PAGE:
It’s not about lions

The Pride, Red Stitch
The Pride, Red Stitch

As Red Stitch’s The Pride opens with a Phillip Glass string quartet and two sharply-dressed men staring at each other across a spotless room, there’s no hope that it’s about a group a lions. And when a wife appears, it’s all over red rover in terms of surprise.

Alternating between the UK in the 50s and the nows – although from the design it could be the 60s or 70s (were skirts that short in the 50s?) –  a threesome with the same names dovetail stories about how life as a gay men (with gorgeous hag, of course) has got better.This positive and embracing premise supports characters who are full of doubt, fear and self-disgust and the productions passion for the “issue” is earnest and genuine, but The Pride doesn’t move much further than the issue. Director Gary Abrahams finds the moments of heartbreak and the balance of the humour, but with overly-passionate performances, the dialogue feels like a series of angry lectures, with the likes of the only-gay-men-understand-the-difference-between-emotional-and-physical-sex one, the AIDS one, the it’s-ok-to-say-queer one, the how-dare-youngsters-use-gay-to-mean-something-else one and the deep-down-I-knew one.

The heart of Alexi Kaye Cambell’s 2008 play (which won some impressive UK awards) and the emotional punch of its broken souls trying to find hope gets lost in the worthy lecturing. And who is it speaking to? If it’s to silly old straight people who have no idea; they aren’t in the audience to be told how small minded they are. It feels like it’s yelling at the audience, “We’re here we’re queer: Get used to it”, while it’s supportive audience are trying to say, “We know, we love you: Lets have a drink”.

Ultimately The Pride is about honesty and being true to yourself with un underlying theme that defining anyone by their sexuality is ridiculous. And this is where this production is the most frustrating. There seems no reason for the attraction between either couple, other than they they all like cock. Without showing the love or the reason for the love, it becomes an eye-rolling night about men who are defined by their sexuality.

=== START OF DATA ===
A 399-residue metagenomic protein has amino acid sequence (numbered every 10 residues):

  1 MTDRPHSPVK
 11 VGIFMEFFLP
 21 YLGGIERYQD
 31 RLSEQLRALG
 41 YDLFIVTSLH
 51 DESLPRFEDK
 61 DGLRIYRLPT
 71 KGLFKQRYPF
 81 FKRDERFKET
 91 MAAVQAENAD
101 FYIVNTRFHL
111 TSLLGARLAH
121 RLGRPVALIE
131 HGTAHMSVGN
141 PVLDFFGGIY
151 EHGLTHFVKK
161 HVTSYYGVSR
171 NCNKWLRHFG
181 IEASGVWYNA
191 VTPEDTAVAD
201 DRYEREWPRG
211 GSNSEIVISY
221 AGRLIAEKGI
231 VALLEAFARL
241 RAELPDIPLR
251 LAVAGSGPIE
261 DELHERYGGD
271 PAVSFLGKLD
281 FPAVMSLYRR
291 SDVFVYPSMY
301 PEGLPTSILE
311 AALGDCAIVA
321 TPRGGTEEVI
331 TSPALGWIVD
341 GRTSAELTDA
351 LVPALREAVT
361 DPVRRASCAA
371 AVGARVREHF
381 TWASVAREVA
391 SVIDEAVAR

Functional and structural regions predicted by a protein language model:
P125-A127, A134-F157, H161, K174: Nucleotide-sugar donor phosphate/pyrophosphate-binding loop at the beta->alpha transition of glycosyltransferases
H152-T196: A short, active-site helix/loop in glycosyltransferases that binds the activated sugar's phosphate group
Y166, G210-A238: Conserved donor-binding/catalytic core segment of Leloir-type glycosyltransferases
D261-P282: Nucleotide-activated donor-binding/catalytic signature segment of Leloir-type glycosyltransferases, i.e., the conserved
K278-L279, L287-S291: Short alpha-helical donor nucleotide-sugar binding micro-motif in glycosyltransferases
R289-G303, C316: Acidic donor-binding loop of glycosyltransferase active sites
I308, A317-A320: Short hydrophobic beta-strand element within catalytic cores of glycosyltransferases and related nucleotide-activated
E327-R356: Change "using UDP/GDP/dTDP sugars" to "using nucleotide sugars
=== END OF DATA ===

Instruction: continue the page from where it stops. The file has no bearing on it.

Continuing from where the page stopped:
And it’s all happening on a set that is so shabbily put together that its intelligent concept is destroyed by the glad wrap windows, tinfoil wall and stapled carpet. Sure a carpet flap and visible staples have nothing to so with the artistic integrity of a work, but why have anything that distracts from the world on the stage, especially something that is so easy to fix? The tiny things are like salt in a meal: when it’s perfect, it’s invisible, but too much or little ruins it.

I’ve already read The Pride described as a “gay play”. Like gay marriage/relationship/anything (other than Golden Gaytime), this little adjective continues to support the notion that homosexuality needs to be defined because it’s different and not normal. And that sucks. I don’t give a toss about seeing a gay play; I want to see a play.

Anne-Marie Peard

Anne-Marie spent many years working with amazing artists at arts festivals all over Australia. She's been a freelance arts writer for the last 10 years and teaches journalism at Monash University.

Anne-Marie Peard

One thought on “It’s not about lions

  • Goodness Anne-Marie, what dribble. I saw this last Friday night and certainly didn’t think it was a play about “gays”. I think you have completely missed the message of the piece, which is a shame for you but more importantly, a shame for any poor soul who happens to come across your poorly constructed “review”.


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